My grandparents’ hopes for a better future in America didn’t negate their Italian identities. Simultaneously Italian and American, they never blurred the lines. Somehow they managed to cradle the contradictions.
America did its best to erase my grandparents’ ethnicity. But their spirits refused to deny who they were. They worked hard to give their children an education, better jobs, things they thought their offspring wouldn’t have had, had their lives not been transplanted to the shores of western New York’s Cayuga Lake. Had my grandparents been able to know that the children of their own brothers and sisters, their Italian siblings who’d remained in Italy, would prosper equally well, if not better than their Italian American children, they might not have left. They might have found a way to apply the same fortitude and courage they displayed in leaving for LaMerica to outlast the hardships of home and carve out an enduring prosperity in the land of their birth. I can never know.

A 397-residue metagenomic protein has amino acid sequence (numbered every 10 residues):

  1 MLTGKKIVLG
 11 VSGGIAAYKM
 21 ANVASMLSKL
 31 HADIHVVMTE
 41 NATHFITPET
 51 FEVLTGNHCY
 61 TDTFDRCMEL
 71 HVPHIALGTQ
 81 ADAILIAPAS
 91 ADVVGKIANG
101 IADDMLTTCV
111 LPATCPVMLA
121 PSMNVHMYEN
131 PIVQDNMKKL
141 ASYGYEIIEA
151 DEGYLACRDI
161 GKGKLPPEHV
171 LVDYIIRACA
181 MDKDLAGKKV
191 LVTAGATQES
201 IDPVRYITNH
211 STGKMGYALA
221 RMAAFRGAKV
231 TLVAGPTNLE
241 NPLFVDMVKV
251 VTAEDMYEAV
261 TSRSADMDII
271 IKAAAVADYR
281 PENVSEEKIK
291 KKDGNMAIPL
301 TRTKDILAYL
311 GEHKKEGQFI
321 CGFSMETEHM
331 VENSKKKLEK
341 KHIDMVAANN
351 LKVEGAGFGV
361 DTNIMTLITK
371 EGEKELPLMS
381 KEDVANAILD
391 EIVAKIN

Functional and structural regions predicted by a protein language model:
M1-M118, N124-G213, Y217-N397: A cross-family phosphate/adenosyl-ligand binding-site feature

Assimilation severed their ties to the ancient country of their birth. My mother’s parents never returned. My father’s mother did, for awhile, but her fate was intertwined with that of her husband’s, when having chosen to start anew in America, called her away from her Italian family. Leaving twice must have shattered her heart. How does one recover from such abject separation?
...To Be Continued...